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 Joseph Berlin (1877-1952)
Joseph Berlin was one of the most renowned architects in the Land of Israel during the British Mandate. A native of Ukraine (then Czarist Russia), he worked in his field in Russia and won many awards. He made Aliya in 1921 and opened an architectural firm in Tel Aviv. His choice of building with white silicate bricks, without plaster on the outside, is particularly memorable. Among the buildings he planned: The first power plant of the Electric Corporation on HaHashmal Street in Tel Aviv, the Moghrabi Theatre, apartment buildings in Tel Aviv and his own house on the corner of Rothschild and Balfour, which remains standing to this day and emphasizes the silicate brick walls.
Berlin submitted a joint proposal to the competition with Richard Pasovsky (see entry on him below). His son Ze'ev joined him in his work and submitted a separate proposal to the competition.
Ze'ev Berlin was born in Tel Aviv. He studied architecture in Brussels, returned to the Land of Israel in 1931 and joined his father's firm, Joseph Berlin. In 1936, he moved to Haifa and opened an independent firm. The influence of the modernism he absorbed during his studies in Belgium are apparent in the buildings that were built by the father and the son in Tel Aviv. Prominent among them are the Rubinsky House on the corner of Rothschild and Maze and the "Haaretz" Newspaper Building on 56 Maze Street – both were built in 1932 in the international style.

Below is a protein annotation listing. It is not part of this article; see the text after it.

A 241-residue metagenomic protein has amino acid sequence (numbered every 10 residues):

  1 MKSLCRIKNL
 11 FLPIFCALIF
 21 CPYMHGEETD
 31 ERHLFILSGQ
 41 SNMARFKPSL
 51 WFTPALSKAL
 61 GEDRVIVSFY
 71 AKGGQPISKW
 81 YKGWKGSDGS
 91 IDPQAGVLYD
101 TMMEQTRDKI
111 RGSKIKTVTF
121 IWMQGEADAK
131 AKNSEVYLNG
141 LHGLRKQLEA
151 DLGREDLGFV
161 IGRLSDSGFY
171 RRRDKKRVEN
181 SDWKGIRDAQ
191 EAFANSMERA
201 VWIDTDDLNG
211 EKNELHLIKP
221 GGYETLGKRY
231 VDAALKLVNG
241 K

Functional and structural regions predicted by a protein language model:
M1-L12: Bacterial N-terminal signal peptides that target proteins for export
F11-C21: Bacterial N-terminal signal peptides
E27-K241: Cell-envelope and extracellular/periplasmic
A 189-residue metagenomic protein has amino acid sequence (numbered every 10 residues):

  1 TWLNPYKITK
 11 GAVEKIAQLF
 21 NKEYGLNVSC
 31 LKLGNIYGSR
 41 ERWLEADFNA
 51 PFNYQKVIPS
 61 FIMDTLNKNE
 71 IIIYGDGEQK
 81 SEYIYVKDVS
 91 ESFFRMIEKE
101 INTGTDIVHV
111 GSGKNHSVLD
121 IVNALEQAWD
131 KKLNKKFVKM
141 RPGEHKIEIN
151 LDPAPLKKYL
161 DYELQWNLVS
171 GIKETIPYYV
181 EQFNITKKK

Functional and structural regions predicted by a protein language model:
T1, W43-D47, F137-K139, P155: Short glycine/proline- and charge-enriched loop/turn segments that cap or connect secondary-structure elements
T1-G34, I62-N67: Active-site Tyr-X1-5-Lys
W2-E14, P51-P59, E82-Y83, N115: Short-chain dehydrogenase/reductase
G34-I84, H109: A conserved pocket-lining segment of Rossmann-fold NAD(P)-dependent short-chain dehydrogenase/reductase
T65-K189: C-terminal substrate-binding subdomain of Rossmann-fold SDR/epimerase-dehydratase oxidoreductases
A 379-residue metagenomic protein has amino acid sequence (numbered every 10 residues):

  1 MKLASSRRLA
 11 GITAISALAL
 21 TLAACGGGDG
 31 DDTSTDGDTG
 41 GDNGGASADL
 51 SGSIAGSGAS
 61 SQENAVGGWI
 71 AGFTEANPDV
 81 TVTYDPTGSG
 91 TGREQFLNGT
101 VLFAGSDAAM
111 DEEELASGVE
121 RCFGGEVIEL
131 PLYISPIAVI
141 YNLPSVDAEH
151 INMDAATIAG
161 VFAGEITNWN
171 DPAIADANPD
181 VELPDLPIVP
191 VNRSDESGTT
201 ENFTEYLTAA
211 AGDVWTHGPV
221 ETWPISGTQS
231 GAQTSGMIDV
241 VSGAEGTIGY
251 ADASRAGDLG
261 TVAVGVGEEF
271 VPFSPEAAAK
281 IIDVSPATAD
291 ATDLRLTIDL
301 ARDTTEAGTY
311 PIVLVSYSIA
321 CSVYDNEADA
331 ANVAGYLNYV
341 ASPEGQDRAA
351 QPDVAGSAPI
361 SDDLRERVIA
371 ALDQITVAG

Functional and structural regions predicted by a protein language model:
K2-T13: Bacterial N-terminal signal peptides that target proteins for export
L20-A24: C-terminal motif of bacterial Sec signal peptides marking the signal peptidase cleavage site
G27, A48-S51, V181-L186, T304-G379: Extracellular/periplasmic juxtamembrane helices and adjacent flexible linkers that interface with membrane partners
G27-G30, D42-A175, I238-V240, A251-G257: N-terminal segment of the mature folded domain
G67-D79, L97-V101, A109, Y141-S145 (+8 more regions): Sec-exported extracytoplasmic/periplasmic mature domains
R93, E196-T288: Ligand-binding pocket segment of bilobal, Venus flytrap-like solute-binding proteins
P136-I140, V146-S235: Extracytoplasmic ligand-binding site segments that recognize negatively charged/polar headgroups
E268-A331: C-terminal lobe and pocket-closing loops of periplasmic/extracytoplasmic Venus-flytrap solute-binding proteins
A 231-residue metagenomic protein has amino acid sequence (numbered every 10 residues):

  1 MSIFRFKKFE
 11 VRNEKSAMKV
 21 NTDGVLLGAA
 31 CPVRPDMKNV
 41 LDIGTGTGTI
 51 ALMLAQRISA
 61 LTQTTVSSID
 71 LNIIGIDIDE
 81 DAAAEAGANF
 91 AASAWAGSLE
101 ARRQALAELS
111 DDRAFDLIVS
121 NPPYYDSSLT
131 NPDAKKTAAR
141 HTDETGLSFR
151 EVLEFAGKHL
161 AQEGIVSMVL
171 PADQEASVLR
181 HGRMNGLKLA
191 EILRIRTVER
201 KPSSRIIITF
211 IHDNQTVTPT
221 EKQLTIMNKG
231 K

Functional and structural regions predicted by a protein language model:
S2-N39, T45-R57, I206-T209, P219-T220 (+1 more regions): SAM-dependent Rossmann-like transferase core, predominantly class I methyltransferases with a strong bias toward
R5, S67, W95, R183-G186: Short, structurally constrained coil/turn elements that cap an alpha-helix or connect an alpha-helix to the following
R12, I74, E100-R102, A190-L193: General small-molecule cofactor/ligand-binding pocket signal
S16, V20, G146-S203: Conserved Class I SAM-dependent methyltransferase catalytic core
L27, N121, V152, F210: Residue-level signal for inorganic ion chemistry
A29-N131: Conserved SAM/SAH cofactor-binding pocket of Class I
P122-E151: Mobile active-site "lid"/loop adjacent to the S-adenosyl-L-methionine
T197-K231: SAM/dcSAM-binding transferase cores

Lotte Cohn was a native of Germany and one of the first women in the Land of Israel that was granted an architectural certificate. She made Aliya in 1921 upon the invitation of the architect Richard Kauffmann, and worked alongside him until 1927 – when the architectural offices of the Land Development Company in Jerusalem closed – in planning hundreds of agricultural settlements, neighborhoods and many structures. Afterwards, she worked in the firm of Austen Harrison, the Chief Architect for the Public Works Department of the Mandate Government in Jerusalem. In 1931, she moved to Tel Aviv, where she made her mark upon private houses and institutions that she planned herself, including the Kaete Dan Hotel on the Tel Aviv shore (where now stands the Dan Hotel). She participated in a series of architectural competitions in the Land of Israel and abroad. From the early Thirties and until the establishment of the state, she planned houses and complexes, including the "Rassco" Neighborhood near Yehuda HaMakkabbi Street in Tel Aviv. She planned many houses in settlements of immigrants from Germany, such as Kfar Shmaryahu and Ramot HaShavim. Lotte Cohn has been repeatedly defined as the "Mother of Architecture in Israel".
    Ze'ev Berlin (1909-1967)
    Lotte Cohn (1893-1983)

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